Peter Dutton is not a fan of independent judicial scrutiny of his decisions. He notoriously overturned a decision of the High Court last year within hours of a judgment being handed down which found he had exceeded his powers in cancelling the visa of a New Zealand citizen. But it is the Administrative Appeals Tribunal (AAT) that Mr Dutton wants to neuter because on a number of occasions in the past few years it has dared to revoke decisions by Mr Dutton’s department to expel non-citizens who have criminal records. Now it seems Mr Dutton is preparing the way for legislation to remove the right of individuals to appeal to the AAT when their visa is revoked by bureaucrats.

Mr Dutton has for months now been using friendly news outlets like Herald Sun, The Daily Telegraph and The Australian as a key weapon in building a case against the AAT. And Mr Dutton has asked the Joint Parliamentary Committee on Migration, chaired by a colleague, Liberal MP Jason Wood, “to inquire into and report on the review processes associated with visa cancellations made on criminal grounds”. That committee is about to hold hearings into the issue.

The AAT, which began its life under the Fraser government, is the quasi judicial tribunal which enables citizens and non-citizens to review decisions made by government officials. It deals with a broad range of matters from taxation to military compensation. One of the tribunal’s roles is to review cases where the Department of Immigration cancels the visa of a non-citizen who fails the so called “character test” in the Migration Act because they have committed offences in Australia which have resulted in them being jailed for 12 months or more (and this includes suspended sentences).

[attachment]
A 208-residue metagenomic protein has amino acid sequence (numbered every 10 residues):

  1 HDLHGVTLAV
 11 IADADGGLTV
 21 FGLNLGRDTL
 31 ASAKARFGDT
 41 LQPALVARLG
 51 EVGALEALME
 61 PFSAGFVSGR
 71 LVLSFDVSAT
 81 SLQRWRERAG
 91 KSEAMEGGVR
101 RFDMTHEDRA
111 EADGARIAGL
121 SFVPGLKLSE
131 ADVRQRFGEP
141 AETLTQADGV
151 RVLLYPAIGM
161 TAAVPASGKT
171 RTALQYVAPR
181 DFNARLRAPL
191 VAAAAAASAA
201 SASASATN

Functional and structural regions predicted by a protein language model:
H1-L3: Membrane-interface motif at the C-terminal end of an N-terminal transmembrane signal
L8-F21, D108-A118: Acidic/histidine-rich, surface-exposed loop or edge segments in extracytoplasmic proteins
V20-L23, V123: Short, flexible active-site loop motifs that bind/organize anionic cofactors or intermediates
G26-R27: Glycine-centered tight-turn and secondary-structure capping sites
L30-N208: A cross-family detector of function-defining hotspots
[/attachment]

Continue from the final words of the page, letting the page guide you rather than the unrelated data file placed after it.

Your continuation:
This is a power Mr Dutton and his department have used with some relish. It has impacted disproportionately on New Zealanders and now the attention is being turned to young men from South Sudan and Somalia. The decision to revoke a visa is life changing. Many of those who find themselves facing expulsion from Australia have never lived in the country from which their parents came, or if they did they migrated to Australia at a very young age. Families are torn apart, jobs lost and mental and physical health are in jeopardy when the decision is taken to revoke a visa.

Many of those who are subject to revocation decisions appeal to the AAT which conducts what is called a merits review. In other words, it looks at all the evidence and makes its own decision about the circumstances of revocation. In some cases — but certainly less than 50% — the AAT overturns the department’s decision and this is what enrages Mr Dutton and his media allies.

The Herald Sun on April 26 published a story with the sensational headline “Killers, sex offenders and drug dealers among those the AAT has saved from deportation”. That story has a link to another attack on the AAT entitled “See full list of criminals the AAT has saved from deportation”. The next day the Daily Telegraph’s editorial fulminated that the “Administrative Appeals Tribunal is now overruling more visa decisions made by delegates for Immigration Minister Peter Dutton than it is supporting”.

Last year The Australian on May 30 last year had columnist Nick Cater run a similar line of attack. The AAT “has been busily undermining itself with a series of soft-headed judgments that defy common sense,” said Mr Cater, who had obviously not bothered to read in detail the judgments of the AAT that he besmirched.

This is a consistent theme in the News Corp campaign and it is designed to boost the case for legislation diminishing the AAT’s jurisdiction. Mr Wood’s committee will no doubt recommend to Mr Dutton that the Migration Act be amended to ensure bureaucrats have the last word in cases where a non citizen has a criminal record.

Such legislation will present a dilemma for the ALP which has a notoriously poor track record when it comes to protecting the rights of individuals in the migration area. Mr Dutton is surely hoping that any legislation wedges the ALP, splitting those few in the party who actually care about the rule of law and fairness, and the majority which are expedient and do not want to be labelled by the Turnbull government and News Corp as being “soft on criminals”.

I subscribe to Crikey because I believe in a free, open and independent media where news and opinions can be published that I can both agree with and be challenged by.

As a Crikey subscriber I always feel more informed and able to think more critically about issues and current affairs – even when they don’t always reflect my own political viewpoint or lived experience.

Jess
Singapore

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